The United States’ Department of Justice on Thursday executed a forfeiture order on $401,931 in Massachusetts brokerage fund, belonging to former Bayelsa state governor and ex-convict, Diepreye Peter Solomon Alamieyeseigha.
It is a first for the Justice Department, who last year started an initiative to track down assets in the United States “linked to foreign corruption”, the Wall Street Journal reported.
DPS Alamieyeseigha, governor of Nigeria’s oil-producing state from 1999 to 2005, has long been under international scrutiny, amassing property and funds to the tune of millions of dollars using proceeds of corruption.
US prosecutors filed court papers in April 2011 targeting a $600,000 Maryland home and a Massachusetts brokerage account belonging to the former governor, but Alamieyeseigha denied allegations that the assets were ill-gotten.
The WSJ reports that the federal district judge in MA “granted a motion for default judgment and civil forfeiture on the brokerage account. Prosecutors executed the forfeiture order Thursday.”
“With a declared income of less than $250,000, Mr. Alamieyeseigha accumulated millions of dollars worth of property over a six-year period,” Assistant Attorney General Lanny Breuer said in a news release. “Today’s announcement – the first forfeiture judgment obtained under our Kleptocracy Asset Recovery Initiative – sends a powerful message about the United States’ commitment to rooting out corruption far and wide.”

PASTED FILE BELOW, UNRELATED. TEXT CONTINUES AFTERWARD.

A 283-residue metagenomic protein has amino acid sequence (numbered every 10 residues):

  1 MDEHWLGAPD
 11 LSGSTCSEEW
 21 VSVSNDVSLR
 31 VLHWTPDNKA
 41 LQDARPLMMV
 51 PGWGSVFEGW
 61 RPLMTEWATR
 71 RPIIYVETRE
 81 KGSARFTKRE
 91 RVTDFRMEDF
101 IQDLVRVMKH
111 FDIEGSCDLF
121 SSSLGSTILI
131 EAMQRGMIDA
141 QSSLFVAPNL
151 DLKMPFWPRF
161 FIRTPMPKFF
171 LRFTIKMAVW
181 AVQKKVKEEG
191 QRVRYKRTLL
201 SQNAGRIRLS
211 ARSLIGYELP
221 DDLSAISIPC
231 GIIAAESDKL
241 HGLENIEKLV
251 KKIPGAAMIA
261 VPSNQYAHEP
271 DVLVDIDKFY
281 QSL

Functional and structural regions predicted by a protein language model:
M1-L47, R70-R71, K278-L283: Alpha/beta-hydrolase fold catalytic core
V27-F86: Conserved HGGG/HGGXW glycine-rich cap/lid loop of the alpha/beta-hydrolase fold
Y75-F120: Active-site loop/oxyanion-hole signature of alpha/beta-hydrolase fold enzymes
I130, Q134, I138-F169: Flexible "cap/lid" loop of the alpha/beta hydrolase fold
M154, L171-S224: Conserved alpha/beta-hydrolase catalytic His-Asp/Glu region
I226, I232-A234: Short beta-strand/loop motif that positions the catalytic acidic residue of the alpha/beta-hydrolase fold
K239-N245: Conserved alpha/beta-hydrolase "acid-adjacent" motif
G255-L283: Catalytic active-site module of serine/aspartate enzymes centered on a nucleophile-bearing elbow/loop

The infamous Alams has long been investigated by law enforcement bodies in the United States, the UK and in Nigeria.
While he was still Bayelsa state’s governor, in 2003, Alams allegedly used funds he got from looting resources of the oil-rich state to purchase a $600,000 home in the Potomac area of Maryland, United States.
It was bought in the name of Solomon & Peters Ltd, a front company used by the ex-convict to purchase properties.
In 2005, his daughter, Oyindounbra, allegedly purchased a home in Whittier, California where she was attending a community college. She later sold the same home for $1.7 million before returning home to Nigeria, according to Sahara Reporters.
In 2006, he was arrested in the UK after the High Court of Justice in London found three properties and accounts held by Santolina, a faux company used by the corrupt politician to launder monies traceable to bribes.
Alamieyeseigha had attempted to jump bail dressed as a grandmother.
It is not clear where the over $400,000 in assets claimed in the forfeiture will be directed. The Justice Department says “where appropriate the Justice department will return the proceeds to benefit those harmed”.
Meanwhile the forfeiture on his $600,000 Maryland home in the United States is still pending, according to the WSJ.